Del destierro / José Antonio Ramos Sucre

Of Exile

I carry in my spirit the desolation of the landscape, nature is in mourning; the mountain communicated its immobility to the fog that envelops it; the air is orphaned of aroma and song, melancholic trees, sleepily agonize under a leaden sky, in an asphyxiating atmosphere. In this place full of silence, it seems as though my heart only lives on encouraged by a memory, by a dead sensation.
     I remember the morning, when she passed me, incarnation of tempting beauty that would torment an ascetic’s dream: arrogant stride, disdainful gesture; from the depths of her eyes’ perverse glance occult love was throwing its arrows; on her face, living silk a mole like a diminutive muffled star; with a blonde head she was placing a smile of light a festival sun...
     In divine ecstasy, wanting to make that instant eternal, I contemplated her as she walked away with my tranquility through the astonishing avenue of trees, whose leaves whispered with murmurs of very still voices.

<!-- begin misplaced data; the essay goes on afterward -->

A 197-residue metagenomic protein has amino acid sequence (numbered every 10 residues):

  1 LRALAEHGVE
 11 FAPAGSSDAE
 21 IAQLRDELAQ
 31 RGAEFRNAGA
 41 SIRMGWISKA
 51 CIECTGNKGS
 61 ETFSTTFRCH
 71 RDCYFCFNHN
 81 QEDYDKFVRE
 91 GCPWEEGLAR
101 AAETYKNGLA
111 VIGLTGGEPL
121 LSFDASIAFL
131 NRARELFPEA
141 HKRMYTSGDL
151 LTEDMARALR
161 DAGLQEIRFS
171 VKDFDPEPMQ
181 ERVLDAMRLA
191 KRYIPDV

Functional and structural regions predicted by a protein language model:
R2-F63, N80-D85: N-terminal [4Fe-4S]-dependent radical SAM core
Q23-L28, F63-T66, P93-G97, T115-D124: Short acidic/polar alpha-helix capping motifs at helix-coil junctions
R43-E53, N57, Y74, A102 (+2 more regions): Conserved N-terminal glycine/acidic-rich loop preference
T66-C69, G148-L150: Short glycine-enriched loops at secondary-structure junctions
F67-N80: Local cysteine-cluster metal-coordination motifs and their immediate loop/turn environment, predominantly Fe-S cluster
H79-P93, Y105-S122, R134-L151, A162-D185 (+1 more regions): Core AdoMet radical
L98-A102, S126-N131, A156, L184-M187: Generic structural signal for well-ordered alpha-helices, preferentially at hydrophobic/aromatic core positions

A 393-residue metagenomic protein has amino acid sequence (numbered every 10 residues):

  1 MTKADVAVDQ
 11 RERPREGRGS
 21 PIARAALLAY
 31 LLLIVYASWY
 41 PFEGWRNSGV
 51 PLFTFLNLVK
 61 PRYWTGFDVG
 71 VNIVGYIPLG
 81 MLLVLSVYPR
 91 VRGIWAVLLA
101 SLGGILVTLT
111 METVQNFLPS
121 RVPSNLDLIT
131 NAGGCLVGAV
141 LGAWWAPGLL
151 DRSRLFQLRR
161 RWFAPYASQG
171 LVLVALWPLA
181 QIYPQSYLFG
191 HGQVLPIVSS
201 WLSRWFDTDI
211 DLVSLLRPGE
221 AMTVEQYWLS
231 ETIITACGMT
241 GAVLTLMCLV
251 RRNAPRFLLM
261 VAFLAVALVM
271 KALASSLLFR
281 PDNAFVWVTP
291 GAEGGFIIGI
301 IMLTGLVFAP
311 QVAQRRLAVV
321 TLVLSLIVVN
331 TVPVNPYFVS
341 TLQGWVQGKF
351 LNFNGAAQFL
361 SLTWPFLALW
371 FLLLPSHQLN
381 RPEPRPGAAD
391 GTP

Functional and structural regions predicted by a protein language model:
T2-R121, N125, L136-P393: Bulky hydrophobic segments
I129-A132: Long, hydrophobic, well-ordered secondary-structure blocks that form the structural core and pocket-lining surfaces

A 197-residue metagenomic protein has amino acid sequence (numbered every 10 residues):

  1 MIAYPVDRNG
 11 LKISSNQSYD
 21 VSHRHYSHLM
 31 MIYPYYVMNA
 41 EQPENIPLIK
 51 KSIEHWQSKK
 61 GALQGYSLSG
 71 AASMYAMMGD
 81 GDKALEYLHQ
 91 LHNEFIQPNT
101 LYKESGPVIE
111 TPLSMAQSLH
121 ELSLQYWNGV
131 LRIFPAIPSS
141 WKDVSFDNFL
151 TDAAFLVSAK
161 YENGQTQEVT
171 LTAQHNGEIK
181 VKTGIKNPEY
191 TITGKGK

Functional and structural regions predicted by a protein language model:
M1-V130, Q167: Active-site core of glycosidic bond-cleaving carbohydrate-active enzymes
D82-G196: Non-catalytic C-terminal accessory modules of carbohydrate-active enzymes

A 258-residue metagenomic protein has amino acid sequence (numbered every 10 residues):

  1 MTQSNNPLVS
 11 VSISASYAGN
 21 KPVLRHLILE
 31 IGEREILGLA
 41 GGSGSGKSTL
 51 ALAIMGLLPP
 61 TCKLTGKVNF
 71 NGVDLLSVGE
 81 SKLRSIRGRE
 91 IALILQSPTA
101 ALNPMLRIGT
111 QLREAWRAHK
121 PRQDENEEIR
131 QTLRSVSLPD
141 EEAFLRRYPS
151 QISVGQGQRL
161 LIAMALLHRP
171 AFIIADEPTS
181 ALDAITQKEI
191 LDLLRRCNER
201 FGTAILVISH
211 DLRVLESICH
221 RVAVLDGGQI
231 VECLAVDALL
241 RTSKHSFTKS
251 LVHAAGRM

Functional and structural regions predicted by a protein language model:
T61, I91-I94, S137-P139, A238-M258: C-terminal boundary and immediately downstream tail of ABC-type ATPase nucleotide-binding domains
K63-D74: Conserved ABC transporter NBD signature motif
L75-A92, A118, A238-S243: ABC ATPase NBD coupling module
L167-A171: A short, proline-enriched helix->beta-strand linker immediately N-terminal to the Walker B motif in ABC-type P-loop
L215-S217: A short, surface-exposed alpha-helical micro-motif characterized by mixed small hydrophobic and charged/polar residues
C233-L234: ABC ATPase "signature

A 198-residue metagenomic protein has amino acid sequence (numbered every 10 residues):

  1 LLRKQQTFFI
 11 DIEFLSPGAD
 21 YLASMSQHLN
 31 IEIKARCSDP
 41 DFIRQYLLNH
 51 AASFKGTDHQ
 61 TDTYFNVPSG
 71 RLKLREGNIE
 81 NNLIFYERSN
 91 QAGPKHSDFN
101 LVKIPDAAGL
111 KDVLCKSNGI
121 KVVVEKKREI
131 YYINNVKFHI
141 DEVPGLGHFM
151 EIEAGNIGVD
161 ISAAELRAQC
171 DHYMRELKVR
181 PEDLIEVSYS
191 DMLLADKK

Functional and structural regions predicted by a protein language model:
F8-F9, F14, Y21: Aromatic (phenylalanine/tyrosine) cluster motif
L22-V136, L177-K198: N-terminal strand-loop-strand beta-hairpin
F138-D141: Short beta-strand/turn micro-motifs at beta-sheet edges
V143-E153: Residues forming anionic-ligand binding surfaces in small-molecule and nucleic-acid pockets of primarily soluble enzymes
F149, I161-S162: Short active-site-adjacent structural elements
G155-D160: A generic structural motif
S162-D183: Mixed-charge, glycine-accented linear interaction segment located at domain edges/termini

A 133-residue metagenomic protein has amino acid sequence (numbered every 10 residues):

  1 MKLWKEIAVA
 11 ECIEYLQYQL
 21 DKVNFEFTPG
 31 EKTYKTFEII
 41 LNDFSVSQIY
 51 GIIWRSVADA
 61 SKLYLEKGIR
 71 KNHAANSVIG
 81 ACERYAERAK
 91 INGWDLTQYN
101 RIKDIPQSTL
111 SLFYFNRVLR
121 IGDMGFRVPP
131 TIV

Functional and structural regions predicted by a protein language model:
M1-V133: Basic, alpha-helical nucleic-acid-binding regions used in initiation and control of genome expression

From that moment shame is my host, I live consecrated to her, whose absence kills me; that memory that torments me like a claw sinking made its nest in my chest.
     We live off pain and the past, dispelling sadness, making black thoughts flee, the memory of that woman makes my heart palpitate, the only being who seems to live in this place of silence nature, tired of activity and anxious dies.

Translator’s Note: This text, Ramos Sucre's first publication, appeared in the Cumaná literary magazine Ritmo e ideas on 15 December 1911.

{ José Antonio Ramos Sucre, Obra completa, Caracas: Biblioteca Ayacucho, 1989 }

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